By Lauren Silva
If you suffer from anxiety, know that you’re not alone; about 40 million adults in the United States, or 18% of the population, are affected by anxiety every year.You should also know that anxiety is treatable. It’s possible to alleviate anxiety on your own, with tried and true coping mechanisms. These skills can help you navigate anxiety not just in the moment, but also over time with practice (although they should not replace proper treatment from a mental health professional).Below, we’ll explain what anxiety can look like, different coping skills to try and how to know when those skills might not be enough.What Is Anxiety? Anxiety is a feeling of distress, tension and worry combined, and can affect your body physically through increased blood pressure and other symptoms. While occasional anxiety is common and even expected as we navigate the stresses of life, for those with an anxiety disorder, the fear and worry does not dissipate and can interfere with their ability to carry out daily activities.Generalized anxiety disorder (GAD) is when a person feels excessive anxiety or worry during most days for a period of at least six months. Instead of occasional worries, someone with GAD experiences excessive worry over many things in their life, even things that others don’t perceive as worrisome.In addition to feeling anxious, GAD can involve restlessness, irritability, fatigue and difficulty controlling feelings of worry, even when trying to sleep.Anxiety disorders can manifest in other ways, too:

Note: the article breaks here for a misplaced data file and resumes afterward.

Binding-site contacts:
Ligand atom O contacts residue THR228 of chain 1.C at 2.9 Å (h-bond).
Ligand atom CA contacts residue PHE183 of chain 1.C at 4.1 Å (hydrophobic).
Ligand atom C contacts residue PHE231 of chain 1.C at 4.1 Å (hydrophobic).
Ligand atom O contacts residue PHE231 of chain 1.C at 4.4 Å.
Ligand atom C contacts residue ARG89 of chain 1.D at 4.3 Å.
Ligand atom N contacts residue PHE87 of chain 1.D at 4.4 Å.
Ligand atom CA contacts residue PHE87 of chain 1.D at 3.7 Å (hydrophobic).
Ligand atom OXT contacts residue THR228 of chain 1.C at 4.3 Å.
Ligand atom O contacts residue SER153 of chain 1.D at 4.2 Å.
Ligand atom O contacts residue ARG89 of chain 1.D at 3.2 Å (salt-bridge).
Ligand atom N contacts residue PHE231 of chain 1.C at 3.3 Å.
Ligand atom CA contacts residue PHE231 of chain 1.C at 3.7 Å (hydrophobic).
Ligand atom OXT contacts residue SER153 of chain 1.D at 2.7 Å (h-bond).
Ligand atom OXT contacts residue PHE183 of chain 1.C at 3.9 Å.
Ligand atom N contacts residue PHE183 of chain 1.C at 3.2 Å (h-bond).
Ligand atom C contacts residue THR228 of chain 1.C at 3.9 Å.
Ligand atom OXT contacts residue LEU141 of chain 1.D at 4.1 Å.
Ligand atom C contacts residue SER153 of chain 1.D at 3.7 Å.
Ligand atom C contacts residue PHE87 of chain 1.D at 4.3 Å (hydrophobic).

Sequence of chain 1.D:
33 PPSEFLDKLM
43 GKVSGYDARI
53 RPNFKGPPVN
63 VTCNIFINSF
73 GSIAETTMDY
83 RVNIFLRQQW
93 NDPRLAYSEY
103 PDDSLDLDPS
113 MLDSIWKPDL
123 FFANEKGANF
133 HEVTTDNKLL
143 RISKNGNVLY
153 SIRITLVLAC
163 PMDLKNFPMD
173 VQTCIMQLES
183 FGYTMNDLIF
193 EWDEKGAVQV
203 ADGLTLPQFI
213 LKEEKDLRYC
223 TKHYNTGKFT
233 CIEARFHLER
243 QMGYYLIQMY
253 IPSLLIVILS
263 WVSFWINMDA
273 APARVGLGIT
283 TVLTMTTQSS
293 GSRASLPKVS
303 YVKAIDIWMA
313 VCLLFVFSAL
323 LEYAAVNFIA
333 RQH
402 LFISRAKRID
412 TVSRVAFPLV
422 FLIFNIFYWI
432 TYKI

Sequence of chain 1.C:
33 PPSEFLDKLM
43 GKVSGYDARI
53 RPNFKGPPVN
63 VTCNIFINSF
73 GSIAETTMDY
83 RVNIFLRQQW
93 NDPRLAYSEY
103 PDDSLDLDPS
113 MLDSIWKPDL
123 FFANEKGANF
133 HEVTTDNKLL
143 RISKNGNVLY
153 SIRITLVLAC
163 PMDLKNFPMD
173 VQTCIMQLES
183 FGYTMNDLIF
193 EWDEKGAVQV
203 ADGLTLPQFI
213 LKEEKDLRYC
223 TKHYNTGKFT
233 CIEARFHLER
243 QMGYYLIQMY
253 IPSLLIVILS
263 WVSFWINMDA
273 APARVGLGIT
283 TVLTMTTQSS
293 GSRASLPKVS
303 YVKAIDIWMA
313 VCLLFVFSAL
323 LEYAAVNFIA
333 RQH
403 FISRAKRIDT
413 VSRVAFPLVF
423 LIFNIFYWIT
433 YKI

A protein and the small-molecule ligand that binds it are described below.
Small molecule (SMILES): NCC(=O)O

What Causes Anxiety?Anxiety isn’t always triggered by one particular reason, but can often stem from negative experiences. For example, a difficult childhood could bring on anxious feelings if someone grows up with trauma or lives through an emotional burden such as:
Other experiences that may lead to anxiety include:
You can try the following coping mechanisms for anxiety one at a time, or in combination to find what works for you. Practice your chosen skill once or twice a day for as many days as you need to accustom your body and mind and to establish a habit. While many of these techniques can be self-administered, some require the guidance and oversight of a professional therapist.